The Morning After: Reality Check

Coach Sue BirdThe Seattle Storm slipped to 5-4 with an 81-67 loss to the Connecticut Sun on Sunday.

Seattle trimmed the deficit to two points heading into the fourth quarter but ran out of gas in the final 10 minutes. Connecticut pulled away, and the score would’ve looked worse had Sami Whitcomb not connected on a three-pointer inside the final minute.

Natasha Howard had a team-high 20 points and grabbed eight rebounds, while Jewell Loyd and Shavonte Zellous scored 15 and 14 points apiece.

Three-point shooting was a big factor in the outcome. The Storm were 3-of-13 from beyond the arc, compared to 9-of-20 for the Sun.

The trio of Shekinna Stricklen, Alyssa Thomas and Jonquel Jones powered Connecticut’s offense, combining to score 49 points on 21-of-35 shooting.

As the WNBA heads into its next week, the Storm are sixth in the standings, a half-game ahead of the Indiana Fever.

Context-Free ScreenshotGeno

It’s important to recognize the biggest star from Sunday’s game: Connecticut Huskies head coach Geno Auriemma. In case you weren’t aware of UConn’s success on the hardwood, ESPN was ready to remind you every 10 minutes.

 

The Game in a GIFAlyssa Thomas Fast Break

Simply put, the Sun were too good for the Storm. Connecticut had more talent, which allowed head coach Curt Miller to do a lot more on offense than Seattle could handle. The Storm had some success early in the second half by trapping the Sun and forcing turnovers. You can’t execute that strategy when you’re missing your shots, though, and defending in transition.

 

The Good

  • Jordin Canada is apparently only day-to-day with a bone bruise. Her injury against the Washington Mystics on Friday looked pretty bad, making it easy to assume the worst. Instead, the second-year guard should be back relatively soon.
  • Canada’s injury meant Blake Dietrick started the first WNBA game of her career. Although Dietrick didn’t attempt a single shot, she had three assists and finished with the lowest defensive rating (86.4) of any Storm player, per WNBA.com.Blake Dietrick Defense 4
    The Blake Dietrick D(ie)fensive Player of the Year grassroots movement starts now.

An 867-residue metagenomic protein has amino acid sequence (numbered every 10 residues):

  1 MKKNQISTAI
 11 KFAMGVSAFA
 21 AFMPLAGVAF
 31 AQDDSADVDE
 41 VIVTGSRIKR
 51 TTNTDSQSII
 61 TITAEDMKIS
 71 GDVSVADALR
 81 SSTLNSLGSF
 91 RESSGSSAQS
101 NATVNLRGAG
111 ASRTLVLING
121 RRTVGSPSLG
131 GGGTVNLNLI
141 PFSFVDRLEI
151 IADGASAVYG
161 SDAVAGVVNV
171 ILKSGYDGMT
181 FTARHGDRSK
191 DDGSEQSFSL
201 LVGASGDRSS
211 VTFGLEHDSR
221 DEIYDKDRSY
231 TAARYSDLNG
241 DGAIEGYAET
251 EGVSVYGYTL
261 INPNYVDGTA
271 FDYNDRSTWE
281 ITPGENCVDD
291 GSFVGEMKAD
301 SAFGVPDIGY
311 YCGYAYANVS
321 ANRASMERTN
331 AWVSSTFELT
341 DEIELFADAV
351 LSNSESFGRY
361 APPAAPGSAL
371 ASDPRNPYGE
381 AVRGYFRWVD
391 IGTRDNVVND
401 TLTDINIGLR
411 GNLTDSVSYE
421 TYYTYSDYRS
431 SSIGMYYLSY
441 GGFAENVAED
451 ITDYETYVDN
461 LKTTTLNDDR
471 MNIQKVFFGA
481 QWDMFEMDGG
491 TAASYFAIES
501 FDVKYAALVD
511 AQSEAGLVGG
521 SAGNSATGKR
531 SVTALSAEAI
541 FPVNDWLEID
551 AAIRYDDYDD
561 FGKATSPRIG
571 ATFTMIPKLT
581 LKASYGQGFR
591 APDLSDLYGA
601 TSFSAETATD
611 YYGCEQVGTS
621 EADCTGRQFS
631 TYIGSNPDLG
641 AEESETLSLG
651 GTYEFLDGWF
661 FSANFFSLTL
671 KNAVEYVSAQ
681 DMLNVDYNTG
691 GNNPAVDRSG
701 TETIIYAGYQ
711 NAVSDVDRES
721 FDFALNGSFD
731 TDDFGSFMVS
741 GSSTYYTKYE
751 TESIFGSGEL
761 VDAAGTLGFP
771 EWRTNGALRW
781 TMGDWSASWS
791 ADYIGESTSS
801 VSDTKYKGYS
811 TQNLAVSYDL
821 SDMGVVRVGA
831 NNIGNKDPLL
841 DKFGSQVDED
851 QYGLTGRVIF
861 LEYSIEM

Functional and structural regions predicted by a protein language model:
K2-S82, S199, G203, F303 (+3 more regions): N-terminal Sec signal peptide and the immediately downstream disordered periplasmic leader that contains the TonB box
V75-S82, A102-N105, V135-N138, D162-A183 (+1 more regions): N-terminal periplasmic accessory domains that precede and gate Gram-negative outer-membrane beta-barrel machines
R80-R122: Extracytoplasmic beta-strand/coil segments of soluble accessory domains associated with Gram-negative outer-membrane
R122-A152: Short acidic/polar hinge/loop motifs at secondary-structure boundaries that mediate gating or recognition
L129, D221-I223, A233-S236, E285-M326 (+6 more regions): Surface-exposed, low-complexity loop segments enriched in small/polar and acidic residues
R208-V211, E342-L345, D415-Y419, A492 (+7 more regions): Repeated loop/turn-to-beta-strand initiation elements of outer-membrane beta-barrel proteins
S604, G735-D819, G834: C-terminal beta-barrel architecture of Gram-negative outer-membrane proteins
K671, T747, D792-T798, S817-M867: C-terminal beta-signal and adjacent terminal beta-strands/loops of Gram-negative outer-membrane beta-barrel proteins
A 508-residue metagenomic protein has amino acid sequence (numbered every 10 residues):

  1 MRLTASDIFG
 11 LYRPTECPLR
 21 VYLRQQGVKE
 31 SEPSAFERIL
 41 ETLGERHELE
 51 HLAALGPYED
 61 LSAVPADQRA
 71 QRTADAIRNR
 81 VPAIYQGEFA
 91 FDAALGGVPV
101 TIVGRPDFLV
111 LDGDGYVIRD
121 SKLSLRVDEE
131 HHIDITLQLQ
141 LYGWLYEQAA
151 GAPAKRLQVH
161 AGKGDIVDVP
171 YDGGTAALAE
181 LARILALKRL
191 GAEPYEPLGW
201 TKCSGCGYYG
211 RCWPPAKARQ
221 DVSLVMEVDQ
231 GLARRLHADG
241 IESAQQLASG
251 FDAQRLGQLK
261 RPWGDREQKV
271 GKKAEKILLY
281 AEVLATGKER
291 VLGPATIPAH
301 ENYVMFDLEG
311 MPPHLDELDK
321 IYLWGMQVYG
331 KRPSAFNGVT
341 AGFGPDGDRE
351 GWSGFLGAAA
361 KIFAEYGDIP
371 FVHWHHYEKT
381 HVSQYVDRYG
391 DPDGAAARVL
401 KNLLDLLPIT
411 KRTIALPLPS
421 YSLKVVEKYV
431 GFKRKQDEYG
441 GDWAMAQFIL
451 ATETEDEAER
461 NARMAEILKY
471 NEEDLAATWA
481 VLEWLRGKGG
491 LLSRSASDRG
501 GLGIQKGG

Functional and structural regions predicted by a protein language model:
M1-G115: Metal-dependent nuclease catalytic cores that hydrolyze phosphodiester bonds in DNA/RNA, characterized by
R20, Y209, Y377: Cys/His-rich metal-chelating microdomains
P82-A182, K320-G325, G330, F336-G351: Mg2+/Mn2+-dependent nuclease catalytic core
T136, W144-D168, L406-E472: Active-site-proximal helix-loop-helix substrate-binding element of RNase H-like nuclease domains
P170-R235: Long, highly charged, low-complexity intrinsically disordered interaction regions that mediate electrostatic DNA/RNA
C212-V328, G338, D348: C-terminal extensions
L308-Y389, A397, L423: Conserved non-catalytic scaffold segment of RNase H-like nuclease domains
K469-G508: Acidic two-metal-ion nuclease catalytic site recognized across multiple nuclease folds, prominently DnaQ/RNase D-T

• Let’s just stop and admire this sequence where Alysha Clark defends four different players and then collects the rebound.Alysha Clark Defensive Rotation
  • I also enjoy watching bigs run the floor and get rewarded with a quick bucket inside.Mercedes Russell in Transition
  • Zellous was really good in the first half, providing a big lift to the Storm. She did so by largely initiating her own offense as well, which is necessary when a team doesn’t have a recognized point guard.
    Only two of Zellous’ 14 points came in the second half, though, which meant the starters were once again having to carry an unsustainable scoring load.

 

The Bad

  • At the risk of sounding like a broken record, the Storm aren’t a very good three-point shooting team. And who would’ve thought removing the only healthy point guard would exacerbate the situation?
  • As somebody who has found Courtney Paris’ apparent demotion a bit puzzling, she can unquestionably be a defensive liability. You can’t count on her to effectively close out on shooters when teams move the ball around the perimeter.Courtney Paris Closeout
    Playing Paris more would probably help make the Storm a better rebounding team, but she might end up being a net-negative presence on the floor over long stretches.
  • Crystal Langhorne is too good with too long of a track record to attempt two shots in 11 minutes.
    Langhorne battled a rib injury and had to adjust to a new role in 2018. As a result, her struggles were understandable. Now, she’s healthy and the Storm need her even more to provide a scoring punch off the bench.
    Instead, she’s averaging 4.7 points on 41.0 percent shooting. According to Basketball Reference, Langhorne’s 7.8 shot attempts per 36 minutes are her lowest since her rookie year in 2008.
    It seems fair to wonder whether Langhorne is dealing with some level of confidence issues. She should be heaving this up without hesitation. Beyond the fact she’s wide open, there isn’t a clear path to the basket for a more efficient opportunity.Crystal Langhorne No Shot
    Langhorne drove inside and forced up a difficult shot against Kristine Anigwe and missed.

 

The Ugly

  • Zellous accounted for the only bench points in the second half until Whitcomb’s late three-pointer when the outcome was already decided. Langhorne and Kaleena Mosqueda-Lewis were a combined 0-of-2.
  • In general, this game was a stark reminder of the Storm’s limitations. Seattle has a really good Plan A and a pretty solid Plan B. But head coach Gary Kloppenburg only has so many gambits available before he runs out of tricks.
    Seattle’s defensive traps were a perfect example. Against a different team, applying a ton of defensive pressure might have worked. The Sun are so good at moving the ball, however, that that approach was bound to come undone sooner or later. And when it did, Kloppenburg didn’t have another counter. Connecticut went on a run to open the fourth quarter and that was that.
    The Storm are good enough to make the playoffs, but they’re probably destined for a first- or second-round exit. Even assuming Sue Bird comes back at some point and picks up where she left off in 2018, Breanna Stewart’s absence looms large.

 

The Verdict

There’s only so much you can expect from a team as short-handed as the Storm, especially when they’re matched up against arguably the WNBA’s best right now. All things considered, going 2-2 over the four-game road trip is a solid outcome.

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